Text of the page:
Storage jar (lei)

Gray pottery wine container (lei).

Vessel formed by coiling-and-throwing process. Elongated cylindrical neck ending in slightly thickened and flattened rim. The shoulder flattened and smoothed. Below the edge of the shoulder, the body swells to its broadest point then tapers sharply to a narrow base approximately the same diameter as the neck. Two broad horizontally pierced lugs placed oppositely just above the jar’s widest point, their upper ends overlapping the smooth shoulder band.

Clay: fine grained unglazed pottery clay, gray on the surface.

Decoration: Incised around shoulder, a pair of widely spaced horizontal lines filled in with diagonal lines forming a band of triangles. In contrast to the smooth neck and shoulder, the central portion of the body is covered with a stamped grid pattern. Over this textured area is incised an interlocking T-hook pattern, the interior spaces of which are partially smoothed. The lower portion of the jar is plain with numerous closely but irregularly spaced horizontal lines produced by the process of smoothing the surface.

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Historical period(s)
Anyang period, Late Shang dynasty, ca. 1250-1050 BCE
Medium
Unglazed gray earthenware
Dimensions
H x W x D: 21.5 × 21.5 × 20.5 cm (8 7/16 × 8 7/16 × 8 1/16 in)
Geography
China, probably Henan province, Anyang
Credit Line
Gift of James G. and Ann S. Ling in memory of the collector and connoisseur Helen Dalling Ling
Collection
Freer Gallery of Art
Accession Number
F1985.5a-c
On View Location
Currently not on view
Classification(s)
Ceramic, Vessel
Type

Container (lei)

Keywords
Anyang period (ca. 1300 - ca. 1050 BCE), China, Shang dynasty (ca. 1600 - ca. 1050 BCE), wine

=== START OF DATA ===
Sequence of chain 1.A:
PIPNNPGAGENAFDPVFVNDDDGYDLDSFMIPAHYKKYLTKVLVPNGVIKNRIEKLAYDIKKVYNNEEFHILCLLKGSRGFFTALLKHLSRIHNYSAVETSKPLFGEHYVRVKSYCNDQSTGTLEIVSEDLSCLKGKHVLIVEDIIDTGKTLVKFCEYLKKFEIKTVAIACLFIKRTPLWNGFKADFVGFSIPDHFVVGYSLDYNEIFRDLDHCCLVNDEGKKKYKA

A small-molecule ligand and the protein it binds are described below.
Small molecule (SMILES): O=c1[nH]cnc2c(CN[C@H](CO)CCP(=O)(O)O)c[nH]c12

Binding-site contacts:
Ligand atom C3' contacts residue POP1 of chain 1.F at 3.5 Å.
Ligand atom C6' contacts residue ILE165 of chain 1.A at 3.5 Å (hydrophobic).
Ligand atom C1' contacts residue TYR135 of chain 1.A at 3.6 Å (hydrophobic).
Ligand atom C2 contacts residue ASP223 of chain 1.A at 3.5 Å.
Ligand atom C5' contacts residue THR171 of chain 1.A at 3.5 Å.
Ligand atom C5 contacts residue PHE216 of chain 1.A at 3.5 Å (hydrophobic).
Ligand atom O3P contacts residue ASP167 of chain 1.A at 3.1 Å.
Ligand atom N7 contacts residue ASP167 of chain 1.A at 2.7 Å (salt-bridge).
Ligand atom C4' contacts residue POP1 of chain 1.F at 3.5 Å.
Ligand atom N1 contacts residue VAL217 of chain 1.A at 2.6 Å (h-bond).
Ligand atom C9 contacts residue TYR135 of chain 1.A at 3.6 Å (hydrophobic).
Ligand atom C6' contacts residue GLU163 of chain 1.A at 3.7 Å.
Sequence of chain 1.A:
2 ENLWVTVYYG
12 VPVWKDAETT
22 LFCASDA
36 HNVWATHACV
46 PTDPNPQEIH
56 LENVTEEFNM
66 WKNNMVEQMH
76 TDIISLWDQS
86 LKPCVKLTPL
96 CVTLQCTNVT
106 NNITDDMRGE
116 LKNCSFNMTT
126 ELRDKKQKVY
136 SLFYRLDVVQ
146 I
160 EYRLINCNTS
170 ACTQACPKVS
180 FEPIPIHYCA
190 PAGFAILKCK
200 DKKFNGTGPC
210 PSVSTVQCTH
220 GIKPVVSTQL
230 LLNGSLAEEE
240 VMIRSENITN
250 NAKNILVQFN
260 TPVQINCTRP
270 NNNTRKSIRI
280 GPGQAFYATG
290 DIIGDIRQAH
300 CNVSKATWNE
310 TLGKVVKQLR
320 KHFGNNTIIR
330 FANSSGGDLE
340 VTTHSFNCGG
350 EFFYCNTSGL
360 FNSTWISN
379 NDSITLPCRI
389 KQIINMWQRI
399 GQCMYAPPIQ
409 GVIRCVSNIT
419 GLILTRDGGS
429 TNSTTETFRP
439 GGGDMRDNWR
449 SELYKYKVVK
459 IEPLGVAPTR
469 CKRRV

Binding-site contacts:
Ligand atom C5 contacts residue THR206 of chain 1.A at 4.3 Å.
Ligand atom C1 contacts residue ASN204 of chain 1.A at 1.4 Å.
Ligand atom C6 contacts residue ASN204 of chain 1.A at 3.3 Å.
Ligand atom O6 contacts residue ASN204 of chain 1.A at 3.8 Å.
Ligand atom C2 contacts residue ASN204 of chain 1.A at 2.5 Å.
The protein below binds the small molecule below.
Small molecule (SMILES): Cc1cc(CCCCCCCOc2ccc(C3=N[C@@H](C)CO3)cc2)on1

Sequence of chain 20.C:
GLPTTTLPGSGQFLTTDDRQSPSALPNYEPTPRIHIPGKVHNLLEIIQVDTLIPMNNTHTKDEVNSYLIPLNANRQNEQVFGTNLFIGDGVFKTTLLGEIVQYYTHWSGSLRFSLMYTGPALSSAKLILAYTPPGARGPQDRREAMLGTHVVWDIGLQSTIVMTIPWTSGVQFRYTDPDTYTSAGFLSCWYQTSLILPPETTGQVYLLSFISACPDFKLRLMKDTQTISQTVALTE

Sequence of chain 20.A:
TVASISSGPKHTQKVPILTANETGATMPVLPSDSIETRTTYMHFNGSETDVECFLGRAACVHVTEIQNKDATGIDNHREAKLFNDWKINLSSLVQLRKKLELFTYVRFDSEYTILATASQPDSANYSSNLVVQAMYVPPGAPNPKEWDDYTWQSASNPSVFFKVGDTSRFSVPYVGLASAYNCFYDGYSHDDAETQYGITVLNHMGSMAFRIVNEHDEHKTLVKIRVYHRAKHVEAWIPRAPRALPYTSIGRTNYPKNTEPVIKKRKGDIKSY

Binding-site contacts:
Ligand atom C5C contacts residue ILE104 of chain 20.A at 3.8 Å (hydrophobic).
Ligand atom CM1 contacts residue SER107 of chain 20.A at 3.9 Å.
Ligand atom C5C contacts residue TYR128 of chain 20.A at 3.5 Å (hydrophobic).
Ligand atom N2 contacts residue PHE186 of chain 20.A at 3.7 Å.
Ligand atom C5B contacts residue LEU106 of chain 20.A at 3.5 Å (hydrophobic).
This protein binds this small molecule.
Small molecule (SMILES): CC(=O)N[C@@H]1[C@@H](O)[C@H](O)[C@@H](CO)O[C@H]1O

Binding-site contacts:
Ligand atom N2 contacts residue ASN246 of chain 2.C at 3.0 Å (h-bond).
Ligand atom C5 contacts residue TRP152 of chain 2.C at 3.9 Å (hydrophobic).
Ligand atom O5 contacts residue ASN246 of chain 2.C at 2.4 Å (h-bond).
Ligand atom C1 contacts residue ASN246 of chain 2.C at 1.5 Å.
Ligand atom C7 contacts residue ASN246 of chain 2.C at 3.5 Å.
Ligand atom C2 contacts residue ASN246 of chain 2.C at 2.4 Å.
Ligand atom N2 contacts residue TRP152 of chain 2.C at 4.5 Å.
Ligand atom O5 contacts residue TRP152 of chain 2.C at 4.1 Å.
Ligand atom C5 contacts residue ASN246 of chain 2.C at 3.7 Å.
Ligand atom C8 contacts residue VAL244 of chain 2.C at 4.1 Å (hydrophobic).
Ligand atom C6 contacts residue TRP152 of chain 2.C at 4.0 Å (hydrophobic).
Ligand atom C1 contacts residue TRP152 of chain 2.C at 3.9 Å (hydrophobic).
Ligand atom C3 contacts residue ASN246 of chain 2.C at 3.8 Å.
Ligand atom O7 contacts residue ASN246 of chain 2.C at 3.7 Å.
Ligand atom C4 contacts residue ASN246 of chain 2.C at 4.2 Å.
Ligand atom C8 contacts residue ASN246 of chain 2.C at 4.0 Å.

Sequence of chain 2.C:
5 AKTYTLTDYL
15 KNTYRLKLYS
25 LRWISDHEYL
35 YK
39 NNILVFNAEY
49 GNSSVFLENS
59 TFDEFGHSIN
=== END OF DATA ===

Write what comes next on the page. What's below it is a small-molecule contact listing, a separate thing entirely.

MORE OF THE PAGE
Provenance

To 1949
Helen D. Ling (died 1982), Shanghai, to 1949 [1]

From 1949 to 1984
James G. Ling, Potomac, MD, given by Helen D. Ling in 1949 [2]

From 1984
Freer Gallery of Art, given by James G. and Ann S. Ling in 1984 [3]

Notes:

[1] Helen Dalling Ling was a collector who operated an antiques shop in Shanghai. According to James G. Ling, this object was collected in China during the war (see Curatorial Note 9 in the object record).

[2] See note 1.

[3] Freer Gallery of Art Purchase List after 1920 file, Collections Management Office.

Previous Owner(s) and Custodian(s)

James G. Ling
Dr. and Mrs. James G. and Ann S. Ling
Helen D. Ling died 1982

Description

Gray pottery wine container (lei).

Vessel formed by coiling-and-throwing process. Elongated cylindrical neck ending in slightly thickened and flattened rim. The shoulder flattened and smoothed. Below the edge of the shoulder, the body swells to its broadest point then tapers sharply to a narrow base approximately the same diameter as the neck. Two broad horizontally pierced lugs placed oppositely just above the jar's widest point, their upper ends overlapping the smooth shoulder band.

Clay: fine grained unglazed pottery clay, gray on the surface.

Decoration: Incised around shoulder, a pair of widely spaced horizontal lines filled in with diagonal lines forming a band of triangles. In contrast to the smooth neck and shoulder, the central portion of the body is covered with a stamped grid pattern. Over this textured area is incised an interlocking T-hook pattern, the interior spaces of which are partially smoothed. The lower portion of the jar is plain with numerous closely but irregularly spaced horizontal lines produced by the process of smoothing the surface.

Published References
  • Sarah Booth. The Freer's Rare Catch: Gallery Acquires 30 Flawless Ancient Chinese Ceramics. Washington, May 23, 1984. p. B2.
Collection Area(s)
Chinese Art
Web Resources
Google Cultural Institute
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